gas wells but the Ohio Environmental Protection Agency announced Tuesday, May
17, that cities won’t be able to treat the brine which is then dumped into
streams after treatment. The agency says it is concerned that the brine will
pose a pollution risk. The Ohio EPA’s recommended form of disposal is the use
of injection wells thousands of feet underground.

Steubenville, East Liverpool, and Warren, Ohio hoped to make money from the energy companies by treating the brine; but Warren is the only city currently treating brine for a
Lisbon-based company. The treated brine is then dumped into the Mahoning River;
however, the city’s treatment process does not remove salt from the wastewater.
The Ohio EPA announced it will not renew Warren’s permit to treat such brine
which expires in January.

Robert Disch, East Liverpool’s utility director, estimates his city could make at least
$168,000 a year. Chuck Murphy, Steubenville’s wastewater superintendent, said
his city could make as much as $300,000 a year. Tom Angelo, director of
Warren’s water-pollution-control plant, had hoped to charge as much as $150,000
a year to take the brine.

In eastern Ohio, energy companies are paying landowners for the right to drill into the
Marcellus and the thicker, more deeply buried Utica shale deposits. Companies
have so far drilled 59 Marcellus wells and an additional 10 into the Utica.
Hundreds more could be drilled, especially if Utica wells produce large amounts
of gas, and possibly oil.

Even though the State of Ohio hopes to lease land to energy companies, this process could
be bogged down for some time until it is determined who actually owns the
mineral rights to the land. The Ohio Department of Natural Resources wants to
open state parks for drilling. Officials say that proceeds from leases and
royalty payments would help reduce a $560 million maintenance backlog in state

Also, a bill was introduced in the House on Wednesday, May 18, by Rep. Dave Hall,
R-Killbuck, chairman of the House’s Agriculture and Natural Resources
Committee, which states that land owned by universities or that the state
bought with legal agreements that restrict how it can be used, would be
unavailable for drilling. “We wanted to show where you could drill and where
you could not,” said Hall, who sponsored the bill. The bill also creates a
five-member board to review all drilling applications and make a decision
within 15 days.

Tom Steward, vice president of the Ohio Oil and Gas Association, which represents drillers, said his group supports the bill. He stated, “It became obvious that there were
lands bought with federal encumbrances where the state couldn’t ‘lose control’
of the properties.”

Environmental advocates remain opposed to drilling in any form. Jack Shaner, a lobbyist with the Ohio Environmental Council, said drilling breaks an implied promise that
parks won’t be developed or polluted. “I don’t care how much lipstick you
put on this pig, it’s still a pig,” Shaner said.  According to the bill, state university
officials would be able to OK drilling on their land.

The EPA’s Role

One would think that the EPA is keeping a close eye on the natural gas industry but they
were essentially excluded by the passage of the Energy Policy Act of 2005. The
act also includes a provision that the energy companies do not have to reveal
what chemicals are used in the fracking process. The Policy Act excludes HF
fluids, except for diesel fuel, related to energy production from regulation
under the UIC (underground injection control) program. However, states may
choose to regulate HF, if they wish.

I am not an expert in wastewater treatment, but during my years as editor for a quarterly
magazine for the Ohio Water Pollution Control Association (OWPCA), I learned
that before a treatment facility can treat incoming water it must first know
what chemicals are in the water. If, by law, companies don’t have to reveal the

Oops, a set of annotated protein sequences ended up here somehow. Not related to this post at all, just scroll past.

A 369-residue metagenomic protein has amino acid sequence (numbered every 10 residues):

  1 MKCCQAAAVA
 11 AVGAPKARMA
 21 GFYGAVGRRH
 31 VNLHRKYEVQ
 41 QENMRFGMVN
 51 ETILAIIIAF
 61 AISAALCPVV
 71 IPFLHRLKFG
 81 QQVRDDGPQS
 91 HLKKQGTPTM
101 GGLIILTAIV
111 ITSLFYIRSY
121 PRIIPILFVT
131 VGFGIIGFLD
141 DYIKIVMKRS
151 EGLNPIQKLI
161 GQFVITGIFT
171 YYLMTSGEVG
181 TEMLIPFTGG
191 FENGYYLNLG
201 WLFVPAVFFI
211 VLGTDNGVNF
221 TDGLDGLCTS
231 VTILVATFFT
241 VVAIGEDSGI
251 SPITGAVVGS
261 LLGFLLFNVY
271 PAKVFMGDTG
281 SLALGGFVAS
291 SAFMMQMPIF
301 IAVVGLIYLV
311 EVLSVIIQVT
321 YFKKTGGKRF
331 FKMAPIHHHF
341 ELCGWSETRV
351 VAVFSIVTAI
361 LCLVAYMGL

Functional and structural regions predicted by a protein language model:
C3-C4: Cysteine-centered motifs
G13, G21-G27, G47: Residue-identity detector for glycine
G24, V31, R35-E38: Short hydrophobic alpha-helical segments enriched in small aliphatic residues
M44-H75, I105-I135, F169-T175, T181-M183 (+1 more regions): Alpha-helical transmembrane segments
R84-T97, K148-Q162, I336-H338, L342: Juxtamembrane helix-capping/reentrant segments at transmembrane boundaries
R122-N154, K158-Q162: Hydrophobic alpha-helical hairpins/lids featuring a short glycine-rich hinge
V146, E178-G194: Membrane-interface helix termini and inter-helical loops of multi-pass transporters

makeup of the chemical mixture how can the wastewater be properly treated? If the
wastewater is not properly treated, then our streams and drinking water become

Along with the expansion of HF there has been increasing concerns about its potential
impact on drinking water resources, public health, and environmental impacts in
the vicinity of these facilities. Therefore, the EPA has begun a study to
understand the relationship between HF and drinking water resources.

This news should be encouraging but, in typical governmental fashion, the study will take
some time to complete. It was begun in 2010 and is not scheduled to be
completed until 2014. A series of community hearings were held last year and the
results of those hearings will be sent to the Science Advisory Board (SAB)
where the draft will then be revised in response to the SABs comments. Initial
results are expected by the end of 2012 with a goal of a full report in 2014.

In connection with the study, the EPA sent letters to 9 companies currently
involved in HF or fracking to gain information regarding the chemicals used in
the process and the impact of the chemicals on human health and the
environment, standard operating procedures at the HF sites, and the locations
of sites where fracturing has been conducted. The nine leading national and
regional HF service providers are:  BJ Services, Complete Production Services, Halliburton, Key Energy Services, Patterson-UTI, RPC, Inc., Schlumberger, Superior Well Services, and Weatherford. All companies but Halliburton (who developed the fracking process and was previously run by Dick Cheney before he became vice-president) responded to the EPA request in a timely manner. Halliburton responded only after being
subpoenaed to do so.

Flowback is regulated not by the EPA but by the National Pollutant Discharge Elimination System program which requires flowback to be treated prior to discharge into surface
water or underground injection prior to discharge. Underground injection is
regulated by EPA or a state with primary UIC (underground injection control)
enforcement authority. However, again, if the chemicals used in the process are
unknown, then proper treatment of the water is impossible.

It is certainly discouraging to think the gas drilling companies are running the
show. What were our fine representatives in Washington thinking when they
passed the Energy Policy Act of 2005 or what is commonly known as the
Bush/Cheney Bill? The fact that two oil men were running the country tells us everything.
I hate to think what horrors are ahead of us with very few regulations placed
on the industry. Why don’t they want us to know what chemicals are being used? What
are they hiding?

We may have a gold mine at our feet but what will it cost us to tap into this mine? Are we
opening Pandora’s Box?